The Secret Clue (1945), Monogram took advantage of Moreland's vaudeville background. Both films cast him with Ben Carter, his straight man in a comedy act back when they toured the vaudeville circuits. In fact, their three scenes together in this film draw heavily on their act. Also returning to the series was Russell Hicks, who had previously appeared in Charlie Chan in Shanghai (1935), as the warden, while Tim Ryan (Foggy) would return as a different character in Shanghai Chest, The Golden Eye (both 1948) and the series' final film, The Sky Dragon (1949).

Low-budget films often gave promising young directors a chance to break into feature filmmaking, with Fred Zinnemann cutting his teeth on MGM's Kid Glove Killer (1942) and William Castle directing for such Columbia film series as The Whistler and The Crime Doctor. Dark Alibi was the second of two Chan films helmed by Phil Karlson (the other was 1945's The Shanghai Cobra), who would become a darling of the auteur critics with his work on such '50s films noirs as 99 River Street (1953), The Phenix City Story (1955) and The Brothers Rico (1957). He got a shot at A pictures with 1960's Hell to Eternity, followed by such hits as Kid Galahad (1962), starring Elvis Presley, Ben (1972) and Walking Tall (1973), the latter shot on the locations in which his classic The Phenix City Story was set.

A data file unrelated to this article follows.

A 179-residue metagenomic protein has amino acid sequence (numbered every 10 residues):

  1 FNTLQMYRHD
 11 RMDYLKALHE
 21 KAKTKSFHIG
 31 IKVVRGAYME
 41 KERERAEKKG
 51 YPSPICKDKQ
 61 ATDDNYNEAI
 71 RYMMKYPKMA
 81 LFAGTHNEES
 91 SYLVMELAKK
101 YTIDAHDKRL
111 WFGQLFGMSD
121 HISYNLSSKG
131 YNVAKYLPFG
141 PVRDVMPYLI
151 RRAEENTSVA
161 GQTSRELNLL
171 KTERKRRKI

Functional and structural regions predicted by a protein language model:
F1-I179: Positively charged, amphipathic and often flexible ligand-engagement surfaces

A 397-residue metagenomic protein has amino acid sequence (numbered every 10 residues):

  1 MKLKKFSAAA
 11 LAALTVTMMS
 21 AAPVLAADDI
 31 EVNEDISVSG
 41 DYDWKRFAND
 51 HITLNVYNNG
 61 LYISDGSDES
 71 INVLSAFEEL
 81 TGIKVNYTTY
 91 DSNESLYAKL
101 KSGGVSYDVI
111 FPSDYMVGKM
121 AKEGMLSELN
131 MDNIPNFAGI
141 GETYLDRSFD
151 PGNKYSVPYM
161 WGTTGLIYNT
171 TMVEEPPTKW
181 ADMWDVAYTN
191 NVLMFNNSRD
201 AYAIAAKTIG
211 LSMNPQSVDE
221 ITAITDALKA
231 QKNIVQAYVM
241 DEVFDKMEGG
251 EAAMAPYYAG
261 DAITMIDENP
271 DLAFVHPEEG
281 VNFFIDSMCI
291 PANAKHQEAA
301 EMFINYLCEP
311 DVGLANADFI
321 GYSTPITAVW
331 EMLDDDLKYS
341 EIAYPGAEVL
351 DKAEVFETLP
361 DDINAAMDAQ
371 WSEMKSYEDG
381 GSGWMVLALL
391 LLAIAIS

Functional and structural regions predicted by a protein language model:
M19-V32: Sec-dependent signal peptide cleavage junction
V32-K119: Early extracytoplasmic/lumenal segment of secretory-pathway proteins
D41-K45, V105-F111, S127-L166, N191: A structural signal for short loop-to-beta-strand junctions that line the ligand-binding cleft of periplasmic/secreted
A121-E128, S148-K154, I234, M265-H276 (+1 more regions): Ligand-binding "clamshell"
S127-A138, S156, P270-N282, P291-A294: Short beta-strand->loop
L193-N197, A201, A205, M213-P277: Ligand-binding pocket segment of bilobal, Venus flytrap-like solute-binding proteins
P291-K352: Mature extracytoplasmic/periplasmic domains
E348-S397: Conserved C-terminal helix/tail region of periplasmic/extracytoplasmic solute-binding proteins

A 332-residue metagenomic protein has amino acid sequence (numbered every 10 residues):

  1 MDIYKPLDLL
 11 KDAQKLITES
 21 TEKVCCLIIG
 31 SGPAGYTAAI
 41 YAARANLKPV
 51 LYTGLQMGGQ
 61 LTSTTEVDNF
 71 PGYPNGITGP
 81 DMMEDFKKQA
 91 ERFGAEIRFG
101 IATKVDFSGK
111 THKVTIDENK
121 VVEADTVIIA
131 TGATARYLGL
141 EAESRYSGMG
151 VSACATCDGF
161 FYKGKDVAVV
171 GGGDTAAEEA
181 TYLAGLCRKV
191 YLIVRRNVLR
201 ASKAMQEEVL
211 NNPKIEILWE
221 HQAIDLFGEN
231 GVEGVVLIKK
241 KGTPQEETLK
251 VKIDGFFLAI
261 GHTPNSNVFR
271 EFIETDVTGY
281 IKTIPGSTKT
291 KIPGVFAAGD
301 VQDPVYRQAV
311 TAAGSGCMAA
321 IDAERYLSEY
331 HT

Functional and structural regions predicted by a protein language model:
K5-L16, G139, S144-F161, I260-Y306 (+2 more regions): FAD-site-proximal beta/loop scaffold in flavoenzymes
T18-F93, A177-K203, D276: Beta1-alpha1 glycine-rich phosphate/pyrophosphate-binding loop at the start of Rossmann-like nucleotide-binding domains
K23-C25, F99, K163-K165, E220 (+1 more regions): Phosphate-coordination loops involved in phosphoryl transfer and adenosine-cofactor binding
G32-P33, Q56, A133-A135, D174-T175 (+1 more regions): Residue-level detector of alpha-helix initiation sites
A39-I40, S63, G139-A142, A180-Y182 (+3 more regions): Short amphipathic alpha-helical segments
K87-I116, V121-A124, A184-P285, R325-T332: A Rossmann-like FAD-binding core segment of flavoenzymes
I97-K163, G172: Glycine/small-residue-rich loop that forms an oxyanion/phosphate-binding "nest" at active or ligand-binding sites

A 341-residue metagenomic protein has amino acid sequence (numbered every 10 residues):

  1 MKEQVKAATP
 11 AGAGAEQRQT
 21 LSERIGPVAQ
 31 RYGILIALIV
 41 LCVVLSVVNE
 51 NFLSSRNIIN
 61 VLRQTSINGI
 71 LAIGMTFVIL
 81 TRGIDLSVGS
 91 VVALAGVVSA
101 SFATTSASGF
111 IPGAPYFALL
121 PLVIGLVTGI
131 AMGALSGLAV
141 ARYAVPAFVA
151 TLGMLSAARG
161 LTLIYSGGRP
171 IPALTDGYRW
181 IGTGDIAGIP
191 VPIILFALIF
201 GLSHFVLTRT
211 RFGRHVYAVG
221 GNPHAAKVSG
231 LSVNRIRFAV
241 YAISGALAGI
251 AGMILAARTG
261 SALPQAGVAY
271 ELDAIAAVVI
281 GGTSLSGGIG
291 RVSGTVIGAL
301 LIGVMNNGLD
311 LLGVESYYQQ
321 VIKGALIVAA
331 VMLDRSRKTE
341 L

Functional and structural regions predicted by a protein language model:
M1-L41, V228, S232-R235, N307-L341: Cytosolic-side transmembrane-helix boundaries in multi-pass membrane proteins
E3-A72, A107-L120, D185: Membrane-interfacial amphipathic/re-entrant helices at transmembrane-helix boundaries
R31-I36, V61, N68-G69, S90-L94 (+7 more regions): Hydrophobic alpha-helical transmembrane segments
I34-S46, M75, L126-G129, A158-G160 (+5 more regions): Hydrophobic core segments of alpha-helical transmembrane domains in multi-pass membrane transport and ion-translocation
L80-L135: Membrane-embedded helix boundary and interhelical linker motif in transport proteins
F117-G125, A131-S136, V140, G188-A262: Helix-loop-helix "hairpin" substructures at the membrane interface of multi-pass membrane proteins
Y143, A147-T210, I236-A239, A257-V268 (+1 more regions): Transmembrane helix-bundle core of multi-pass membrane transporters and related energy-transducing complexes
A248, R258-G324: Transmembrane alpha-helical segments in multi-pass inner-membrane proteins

Director: Phil Karlson
Producer: James S. Burkett
Screenplay: George Callahan
Based on characters created by Earl Derr Biggers
Cinematography: William A. Sickner
Score: Edward J. Kay
Cast: Sidney Toler (Charlie Chan), Mantan Moreland (Birmingham Brown), Ben Carter (Benjamin Brown), Benson Fong (Tommy Chan), Teala Loring (June Harley), George Holmes (Hugh Kenzie), Joyce Compton (Emily Evans), Russell Hicks (Warden Cameron), Tim Ryan (Foggy)